While looking for music to review this week, I noticed one of my favorite albums had been re-issued back in December. It was an instant nostalgic moment for me because the double disc Mellon Collie and the Infinite Sadness was one of the first albums I ever bought. I also remember having a poster of The Smashing Pumpkins from their “Tonight, Tonight” video that really freaked out my best friend and that always strangely amused me.
I also remember being about 10 years old and was anxious to discover music on my own instead of only listening to what my parents or brother were pushing on me. How does a 10-year-old stumble upon The Smashing Pumpkins? By watching music videos on MTV (It’s true! They used to play videos!) and being captivated by the theatrics of the “Tonight, Tonight” video. The orchestra, the Titanic meets Aliens story line to the video and, most memorably, Billy Corgan himself. I was immediately drawn to that voice and to this day I still cannot find the right words to describe his sound. And then those haunting last words, “Believe in me as I believe in you,” still gives me chills.
I convinced my dad to take me to the music store where my aunt worked so that I could get this album. I remember the strange looks I got after picking it out, but I didn’t care. I remember being stunned to see a double disc CD case (ah how naive I was) and the excitement I felt to finally have it. Little did I know that this album would be one of the reasons I fell in love with music.
I may not have fully understood all the content of that album at my young age, but it would be an album that I would continue to listen to as I grew up. Those awkward and angst filled teen years had “Bullet with Butterfly Wings” as a soundtrack. “Despite all my rage I am still just a rat in a cage,” what angry teenager couldn’t relate to that? The driving guitars, the pounding drums, that song was full of all that bitter emotion that allowed me to have an escape from the outside world. The album also had a softer side for me.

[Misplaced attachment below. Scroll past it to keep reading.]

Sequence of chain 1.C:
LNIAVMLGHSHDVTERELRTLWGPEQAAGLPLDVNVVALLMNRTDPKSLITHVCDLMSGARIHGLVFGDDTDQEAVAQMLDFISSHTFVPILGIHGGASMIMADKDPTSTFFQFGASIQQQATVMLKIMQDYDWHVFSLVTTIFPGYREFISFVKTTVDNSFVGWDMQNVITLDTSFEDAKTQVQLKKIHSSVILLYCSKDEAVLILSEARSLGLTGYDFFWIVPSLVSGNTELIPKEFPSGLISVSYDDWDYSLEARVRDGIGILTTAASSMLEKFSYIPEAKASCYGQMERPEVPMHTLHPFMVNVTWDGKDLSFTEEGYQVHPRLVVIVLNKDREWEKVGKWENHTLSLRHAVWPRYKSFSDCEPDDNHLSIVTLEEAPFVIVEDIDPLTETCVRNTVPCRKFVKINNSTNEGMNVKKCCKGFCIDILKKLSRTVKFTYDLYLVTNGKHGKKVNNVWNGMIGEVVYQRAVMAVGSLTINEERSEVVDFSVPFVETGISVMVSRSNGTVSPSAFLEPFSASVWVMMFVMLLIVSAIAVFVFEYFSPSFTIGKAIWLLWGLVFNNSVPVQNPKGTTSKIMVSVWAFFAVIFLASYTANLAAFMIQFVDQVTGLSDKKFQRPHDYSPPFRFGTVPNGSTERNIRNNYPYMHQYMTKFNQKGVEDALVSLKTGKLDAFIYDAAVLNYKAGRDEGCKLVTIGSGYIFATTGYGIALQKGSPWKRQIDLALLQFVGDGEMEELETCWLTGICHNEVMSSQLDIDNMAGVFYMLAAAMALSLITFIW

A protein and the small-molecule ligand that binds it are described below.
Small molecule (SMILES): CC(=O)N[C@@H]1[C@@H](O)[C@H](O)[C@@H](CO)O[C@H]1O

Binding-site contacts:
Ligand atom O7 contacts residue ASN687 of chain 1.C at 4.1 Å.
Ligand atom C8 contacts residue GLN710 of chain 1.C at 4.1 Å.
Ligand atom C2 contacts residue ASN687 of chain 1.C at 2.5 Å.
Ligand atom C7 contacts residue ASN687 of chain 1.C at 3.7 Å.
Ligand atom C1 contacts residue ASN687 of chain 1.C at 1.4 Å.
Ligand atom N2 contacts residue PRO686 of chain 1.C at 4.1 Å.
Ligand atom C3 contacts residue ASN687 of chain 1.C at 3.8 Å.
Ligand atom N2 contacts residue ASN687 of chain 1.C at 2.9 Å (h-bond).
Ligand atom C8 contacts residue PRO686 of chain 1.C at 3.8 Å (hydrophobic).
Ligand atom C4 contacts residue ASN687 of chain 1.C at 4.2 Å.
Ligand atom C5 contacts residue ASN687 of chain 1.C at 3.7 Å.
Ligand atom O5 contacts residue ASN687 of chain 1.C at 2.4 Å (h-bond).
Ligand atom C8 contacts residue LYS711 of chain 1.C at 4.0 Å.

I met someone who also loved The Smashing Pumpkins as much as I did and some of the songs on Mellon Collie became even more meaningful. There’s a song on the second disc called “Beautiful” that he said reminded him of me. “Beautiful, you’re beautiful, as beautiful as the sun. Wonderful, you’re wonderful, as wonderful as they come.” It may sound cheesy, but for a young girl it was exactly the right thing to say. The song was a sweet and soft like a lullaby. It’s almost shocking to hear Corgan sing a song like this after hearing some of his anger in other tracks.
Later on, that same boy would take me to prom and play “By Starlight” for me in the limo. I think it was in that limo that I felt my first inkling of real love, and I was able to feel it with my favorite album in the background. It was a simple song, really not a lot to it. Corgan sings with a prominent drum, and the strumming of a guitar in the background for the majority of the song. When the track builds up, the guitars have a distorted sound that sounds like it belongs in a dream; very light and whimsical. How can something so simple mean so much?
The re-issue is a two-disc set of 64 bonus tracks that includes previously unreleased songs, demos and alternate versions of songs. It also different mixes of songs that were featured on the original album and a DVD of concert footage of two different shows playing songs from the album.
What does my review have to do with the reissue? Nothing at all, but I really enjoyed the trip down memory lane that it sparked. I liked the reissue, but nothing will compare to the original and the memories I have made with it.
Written by: Katie Sperduti